Against the Wind

This past summer, while international schools across the world were on vacation, the one thing that did not take time off were the unreal numbers of conflicts and disasters that are displacing people. According to the UNHCR, the number of refugees worldwide surpassed the fifty million mark; the highest number since World War II. Fifty million. That’s unreal.

If international schools are the best hope for our future (which I strongly believe), then what are we doing about this? How many scholarships has your school given to refugee students? How many I.B. students are dedicating their CAS to helping refugees? How many of you have connected with UNHCR? If you have, congratulations. If not, I’m willing to bet that your school is not too far away from a refugee zone. Even in Switzerland (my current residence and of course home to the UNHCR), the impact of refugees from Syria, the Ukraine and parts of Africa is present.

Fifty million. That’s crazy. I know how busy we are. I’ve been in education for twenty years. I get it. But busy for what? Have you read your mission statement lately? Are you living it or just talking about it at a few beginning of the year meetings as you prepare for accreditation.

Fifty million people. That’s the entire country of Italy without a home. Imagine that?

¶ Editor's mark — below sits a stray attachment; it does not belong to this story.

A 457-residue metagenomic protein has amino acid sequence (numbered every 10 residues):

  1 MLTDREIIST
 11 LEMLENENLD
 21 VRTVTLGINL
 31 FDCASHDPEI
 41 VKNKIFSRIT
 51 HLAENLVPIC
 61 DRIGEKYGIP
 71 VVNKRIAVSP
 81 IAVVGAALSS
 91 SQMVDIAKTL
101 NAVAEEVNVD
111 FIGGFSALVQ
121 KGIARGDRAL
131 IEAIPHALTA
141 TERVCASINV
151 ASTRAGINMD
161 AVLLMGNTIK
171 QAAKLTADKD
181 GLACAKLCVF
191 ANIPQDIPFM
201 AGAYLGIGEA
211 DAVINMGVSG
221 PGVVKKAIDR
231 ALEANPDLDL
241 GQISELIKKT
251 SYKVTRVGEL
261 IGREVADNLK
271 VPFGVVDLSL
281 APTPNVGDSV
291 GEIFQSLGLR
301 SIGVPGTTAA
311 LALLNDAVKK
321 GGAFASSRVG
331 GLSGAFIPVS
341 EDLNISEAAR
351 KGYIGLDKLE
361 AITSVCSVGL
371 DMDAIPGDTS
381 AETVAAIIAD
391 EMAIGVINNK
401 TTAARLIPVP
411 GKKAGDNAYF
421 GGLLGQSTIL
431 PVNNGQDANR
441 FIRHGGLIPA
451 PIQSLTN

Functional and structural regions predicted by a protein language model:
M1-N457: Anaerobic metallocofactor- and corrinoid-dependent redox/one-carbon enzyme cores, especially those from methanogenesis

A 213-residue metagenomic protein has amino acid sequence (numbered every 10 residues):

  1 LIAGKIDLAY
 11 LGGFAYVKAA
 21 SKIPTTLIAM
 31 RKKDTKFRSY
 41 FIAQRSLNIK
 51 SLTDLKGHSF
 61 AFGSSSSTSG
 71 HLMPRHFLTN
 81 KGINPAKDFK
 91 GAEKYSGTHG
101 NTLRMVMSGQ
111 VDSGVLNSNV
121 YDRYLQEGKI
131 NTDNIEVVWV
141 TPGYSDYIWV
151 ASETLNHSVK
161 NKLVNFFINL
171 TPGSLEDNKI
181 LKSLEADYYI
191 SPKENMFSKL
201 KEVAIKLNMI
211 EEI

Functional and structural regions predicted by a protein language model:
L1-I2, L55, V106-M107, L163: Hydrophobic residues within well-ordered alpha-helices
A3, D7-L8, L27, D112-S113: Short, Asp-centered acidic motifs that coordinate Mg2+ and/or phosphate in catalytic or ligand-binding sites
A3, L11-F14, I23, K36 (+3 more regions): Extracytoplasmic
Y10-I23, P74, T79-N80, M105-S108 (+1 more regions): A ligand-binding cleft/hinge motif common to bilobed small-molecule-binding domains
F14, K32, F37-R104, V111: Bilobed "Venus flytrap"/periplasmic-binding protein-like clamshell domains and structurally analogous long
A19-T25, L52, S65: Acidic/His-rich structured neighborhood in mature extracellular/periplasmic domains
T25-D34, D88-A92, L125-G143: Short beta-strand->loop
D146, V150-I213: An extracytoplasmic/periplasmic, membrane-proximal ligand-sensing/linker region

So while all those orientation activities are going on in the coming weeks about the new pool that was finished over the summer, the increase in enrollment, the introductions of all the new staff, etc. etc., take a moment to think of all those students living in tents, somewhere, some without parents, wondering if they’re ever going to go to a school again.

There’s so much to do to start the year. Well, there’s always a lot to do. I challenge us to do something against the wind by reaching out to make a difference for those 50 million, especially the kids who won’t be starting school this Fall.

I think vintage Bob Seger should play this one out.

Against the Wind

About Stephen Dexter, Jr.

Stephen is an international educator and administrator. A native of the United States, he lives with his wife Stephanie and children Zoe and Ian in the Singapore. With a career that spans over twenty years in public, private and international schools, he writes when he can and is on a quest to discover if "text walking" is changing the human brain.
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2 Responses to Against the Wind

  1. Stephen Dexter, Jr. says:

    Thanks for your comment Sierra and best of luck to you starting a new year. The courage of students can be astounding if and when they are given a chance to practice it!

  2. Sierra Melcher says:

    I really appreciate this article. As educators we are busy. Our students are busy. But if we are not busy engaging in the world and pressing issues around us, what are we doing? Schools can be the best place to make significant impact in regard to all sorts of issues. In my experience, students learn the most when they are participating in something with real life consequences and meaning.

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